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Research desk investigates: How great is American income mobility?

By Dylan Matthews

Rossi1 asks:

Just how mobile are people when it comes to coming into or out of a certain annual income bracket? How far up the ladder do the poor typically go and how far down do the wealthiest fall?

The best study (PDF) of this in the U.S. alone comes from the Treasury Department, which tracked tax filers in 1996 and observed which income quintiles they landed in come 2005. The study found that 57.6 percent of filers in the lowest quintile in 1996 had moved to a higher one by 2005. The second and middle quintiles also showed overall upward mobility, while the fourth quintile saw about as many people earning less as earning more, and the highest quintile saw 30.7 percent of filers drop out of it.

International comparisons, however, show that the U.S. still has a long way to go toward matching other developed nations' income mobility. Anna C. d'Addio at the OECD calculated (PDF) "intergenerational earnings elasticity" figures for a number of OECD countries. The measure estimates how much a son's earnings reflect those of his father. A higher bar thus means less mobility, as it means your family's income better predicts your income. Here's d'Addio's chart, as reprinted in another OECD paper (PDF):

mobility_graph.png

The U.S. does not come out the worst here; Italy and Great Britain have sharper class divisions than we do. But most other countries do substantially better. This includes not just Scandinavian social democracies like Denmark, Norway, and Finland (Sweden, curiously, does a bit worse) but Anglophone states such as Canada and Australia, with which the U.S. has much more in common.

Lest you think this is an isolated finding, a number (PDF) of other studies (via Matt Zeitlin) have confirmed that the U.S. displays unusually low levels of income mobility across generations for a developed country.

By Dylan Matthews  |  August 3, 2010; 12:06 PM ET
Categories:  Inequality  
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Comments

The NY Times ran a lengthy series a few years ago (David Cay Johnston?) and showed how American mobility had really become a myth in the last decade or so.

We have a largely frozen class structure that the Treasury figures don't really show. People can have a great deal of wealth but not report all that much income, or they may have a great year and then a bad year that makes them seem mobile by income but their overall wealth doesn't change so much.

The keys as I recall were education, where legacies have a leg up and wealthier kids just generally have more choices, and the parents' ability to finance things like buying a first home. The inability of most people in the bottom 3 quintiles to amass much wealth is a real problem that has only been getting worse.

Posted by: Mimikatz | August 3, 2010 12:35 PM | Report abuse

I must ask the question though on this analysis, if other coutries that are being used for comparison have a much less pronounced income gap divide what is the purpose in comparing mobility across income quintiles with those countries? Of course those countries will show more mobility across quintiles if movement between quintiles in real earnings is much less. Would love a response from the research desk to this question.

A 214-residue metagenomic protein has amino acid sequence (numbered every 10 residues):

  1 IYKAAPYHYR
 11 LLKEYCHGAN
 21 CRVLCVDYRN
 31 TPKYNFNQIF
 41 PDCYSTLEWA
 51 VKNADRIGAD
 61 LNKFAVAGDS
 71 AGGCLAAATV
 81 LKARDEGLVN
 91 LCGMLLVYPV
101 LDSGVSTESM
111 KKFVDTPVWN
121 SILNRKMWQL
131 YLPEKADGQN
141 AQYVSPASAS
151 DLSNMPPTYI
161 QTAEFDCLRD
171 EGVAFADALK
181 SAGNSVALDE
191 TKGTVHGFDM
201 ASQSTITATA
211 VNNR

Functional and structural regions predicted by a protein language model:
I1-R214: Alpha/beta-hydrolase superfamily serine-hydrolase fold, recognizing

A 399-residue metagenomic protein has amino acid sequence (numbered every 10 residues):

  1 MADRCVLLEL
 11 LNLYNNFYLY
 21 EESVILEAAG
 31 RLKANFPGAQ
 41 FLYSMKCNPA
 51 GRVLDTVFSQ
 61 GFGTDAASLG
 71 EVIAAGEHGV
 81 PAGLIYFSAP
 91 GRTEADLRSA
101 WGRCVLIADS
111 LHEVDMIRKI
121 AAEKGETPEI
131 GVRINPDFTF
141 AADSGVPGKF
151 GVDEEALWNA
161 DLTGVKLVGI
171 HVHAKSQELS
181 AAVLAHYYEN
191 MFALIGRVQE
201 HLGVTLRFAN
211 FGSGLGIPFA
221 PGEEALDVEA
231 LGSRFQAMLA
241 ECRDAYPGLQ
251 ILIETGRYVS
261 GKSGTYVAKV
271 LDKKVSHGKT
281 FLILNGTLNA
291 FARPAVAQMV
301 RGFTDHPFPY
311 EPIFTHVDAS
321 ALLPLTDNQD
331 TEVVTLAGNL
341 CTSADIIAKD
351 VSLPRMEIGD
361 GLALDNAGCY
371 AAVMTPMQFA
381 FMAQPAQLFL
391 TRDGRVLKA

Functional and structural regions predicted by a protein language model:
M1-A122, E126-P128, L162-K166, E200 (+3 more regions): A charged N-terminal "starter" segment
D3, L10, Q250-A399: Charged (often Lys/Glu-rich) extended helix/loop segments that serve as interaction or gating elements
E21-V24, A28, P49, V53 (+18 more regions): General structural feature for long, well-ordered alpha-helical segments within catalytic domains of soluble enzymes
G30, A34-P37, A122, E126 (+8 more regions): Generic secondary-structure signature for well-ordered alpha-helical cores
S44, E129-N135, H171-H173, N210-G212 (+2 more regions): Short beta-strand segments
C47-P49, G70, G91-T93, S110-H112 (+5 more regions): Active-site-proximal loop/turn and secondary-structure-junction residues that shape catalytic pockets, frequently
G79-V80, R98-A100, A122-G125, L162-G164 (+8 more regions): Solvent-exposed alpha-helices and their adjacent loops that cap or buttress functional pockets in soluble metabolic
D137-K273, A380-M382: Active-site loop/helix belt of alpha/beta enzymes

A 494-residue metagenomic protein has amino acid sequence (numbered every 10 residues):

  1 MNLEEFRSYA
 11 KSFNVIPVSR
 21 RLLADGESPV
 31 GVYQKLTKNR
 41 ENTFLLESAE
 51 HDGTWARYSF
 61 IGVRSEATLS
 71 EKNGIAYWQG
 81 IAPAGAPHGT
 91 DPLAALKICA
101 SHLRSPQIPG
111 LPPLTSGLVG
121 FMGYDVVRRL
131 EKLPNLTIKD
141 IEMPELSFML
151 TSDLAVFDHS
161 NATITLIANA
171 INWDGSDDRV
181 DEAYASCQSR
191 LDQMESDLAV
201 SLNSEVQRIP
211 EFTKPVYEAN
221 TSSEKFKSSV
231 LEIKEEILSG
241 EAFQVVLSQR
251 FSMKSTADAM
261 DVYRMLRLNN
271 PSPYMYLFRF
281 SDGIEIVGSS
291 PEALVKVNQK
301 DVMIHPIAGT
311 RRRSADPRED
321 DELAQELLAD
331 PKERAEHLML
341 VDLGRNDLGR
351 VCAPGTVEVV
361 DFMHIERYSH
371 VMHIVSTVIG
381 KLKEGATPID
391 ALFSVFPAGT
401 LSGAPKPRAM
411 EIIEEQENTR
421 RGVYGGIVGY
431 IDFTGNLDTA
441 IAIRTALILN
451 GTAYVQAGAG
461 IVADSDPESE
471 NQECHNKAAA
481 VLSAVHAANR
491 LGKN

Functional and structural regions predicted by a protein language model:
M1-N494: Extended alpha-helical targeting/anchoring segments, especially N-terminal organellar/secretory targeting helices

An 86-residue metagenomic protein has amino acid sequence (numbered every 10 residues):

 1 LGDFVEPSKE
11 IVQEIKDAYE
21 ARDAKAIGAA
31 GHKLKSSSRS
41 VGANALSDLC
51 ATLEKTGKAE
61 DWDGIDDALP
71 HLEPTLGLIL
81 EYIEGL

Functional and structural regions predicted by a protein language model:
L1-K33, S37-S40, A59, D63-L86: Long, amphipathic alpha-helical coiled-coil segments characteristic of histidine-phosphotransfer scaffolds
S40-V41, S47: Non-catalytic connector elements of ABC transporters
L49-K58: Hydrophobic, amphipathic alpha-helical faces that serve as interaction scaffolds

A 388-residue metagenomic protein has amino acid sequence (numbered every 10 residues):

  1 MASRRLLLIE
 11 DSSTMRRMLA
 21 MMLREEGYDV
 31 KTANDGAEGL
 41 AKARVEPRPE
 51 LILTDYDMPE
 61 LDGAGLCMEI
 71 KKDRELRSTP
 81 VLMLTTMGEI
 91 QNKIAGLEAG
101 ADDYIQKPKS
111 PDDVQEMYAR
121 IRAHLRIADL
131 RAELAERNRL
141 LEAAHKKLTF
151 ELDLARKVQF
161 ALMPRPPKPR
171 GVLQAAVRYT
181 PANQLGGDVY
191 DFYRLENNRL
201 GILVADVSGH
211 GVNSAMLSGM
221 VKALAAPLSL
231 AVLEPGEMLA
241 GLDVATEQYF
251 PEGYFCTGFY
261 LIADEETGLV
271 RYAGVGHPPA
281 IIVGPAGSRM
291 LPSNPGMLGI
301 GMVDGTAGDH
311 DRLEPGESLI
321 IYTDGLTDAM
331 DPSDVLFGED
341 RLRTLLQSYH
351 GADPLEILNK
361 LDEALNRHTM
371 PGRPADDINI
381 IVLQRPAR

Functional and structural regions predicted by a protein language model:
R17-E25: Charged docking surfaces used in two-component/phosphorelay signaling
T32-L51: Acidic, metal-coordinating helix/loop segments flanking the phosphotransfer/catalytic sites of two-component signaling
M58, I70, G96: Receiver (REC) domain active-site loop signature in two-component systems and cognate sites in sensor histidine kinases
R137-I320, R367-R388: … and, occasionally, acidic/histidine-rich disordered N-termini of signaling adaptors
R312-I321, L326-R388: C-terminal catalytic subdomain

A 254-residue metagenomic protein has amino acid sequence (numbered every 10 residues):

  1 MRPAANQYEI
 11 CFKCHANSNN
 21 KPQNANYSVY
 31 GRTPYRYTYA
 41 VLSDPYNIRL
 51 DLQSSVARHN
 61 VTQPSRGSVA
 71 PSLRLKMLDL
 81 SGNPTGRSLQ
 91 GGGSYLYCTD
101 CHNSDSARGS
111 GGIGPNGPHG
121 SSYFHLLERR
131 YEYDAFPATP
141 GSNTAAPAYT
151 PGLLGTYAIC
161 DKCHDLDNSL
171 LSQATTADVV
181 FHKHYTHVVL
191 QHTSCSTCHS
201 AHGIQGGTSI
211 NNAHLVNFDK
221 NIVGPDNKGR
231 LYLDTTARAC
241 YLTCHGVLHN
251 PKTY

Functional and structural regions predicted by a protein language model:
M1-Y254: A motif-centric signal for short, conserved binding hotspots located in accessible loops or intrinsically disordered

Chris

Posted by: chackney | August 3, 2010 12:59 PM | Report abuse

Would like to know how many people moved multiple tax bracket and how.

for example, I started my career in the 15% bracket. 10 years, one wedding, and one child later my family of three is in the 33% bracket.

Posted by: NoVAHockey | August 3, 2010 1:26 PM | Report abuse

"The study found that 57.6 percent of filers in the lowest quintile in 1996 had moved to a higher one by 2005. The second and middle quintiles also showed overall upward mobility, while the fourth quintile saw about as many people earning less as earning more, and the highest quintile saw 30.7 percent of filers drop out of it."

I'd say those numbers are pretty good. The intergenerational correlations are probably half due to a kind of inheritance the government hasn't yet figure out how to tax, combined with the additional genetic and cultural diversity, where we have cultural groups that highly value educational attainment and groups that do not.
http://www.springerlink.com/content/u7w47275777821m4/

Posted by: staticvars | August 3, 2010 1:40 PM | Report abuse

Chris--are you saying it would be better to compare income mobility in the US with other countries that are as unequal as we are, or that there is a better way to compare income mobility in the US to these OECD countries?

Or do you just think there is no use in trying to make such comparisons at all?

(I'm not protesting your question, just not sure what you are getting at.)

Posted by: julie18 | August 3, 2010 1:52 PM | Report abuse

When are we going to have a society where everyone is in the top fifth? Seriously, for someone to rise in this sort of study, doesn't someone also has to fall? So if we have lots of upward mobility, we also must have lots of downward mobility.

Seems to me to the extent we have career paths in professions and occupations, it would be expected for people to rise as they age. But I've never seen stats on the proportion of the labor force which is stuck in jobs with no such paths, nor on the amount of jumping among jobs.

Posted by: bharshaw | August 3, 2010 1:56 PM | Report abuse

"The U.S. does not come out the worst here; Italy and Great Britain have sharper class divisions than we do. But most other countries do substantially better."

Yet I suspect Italy, and I know Great Britain, have engaged in more efforts to redistribute wealth and provide generous entitlements, and even embrace multiculturalism, than America has. My take away from this is that the left's prescriptions to end class divisions has no effect; that class divisions transcend any well-meaning government efforts to abolish them. Even when certain countries engage in fairly progressive tax policies.

That being said, our income mobility is, by the charts given, actually quite good as a percentage. I can't tell how it compares in real dollars, but I suspect we perform fairly well there, as well. Just, several other nations do better.

Posted by: Kevin_Willis | August 3, 2010 2:33 PM | Report abuse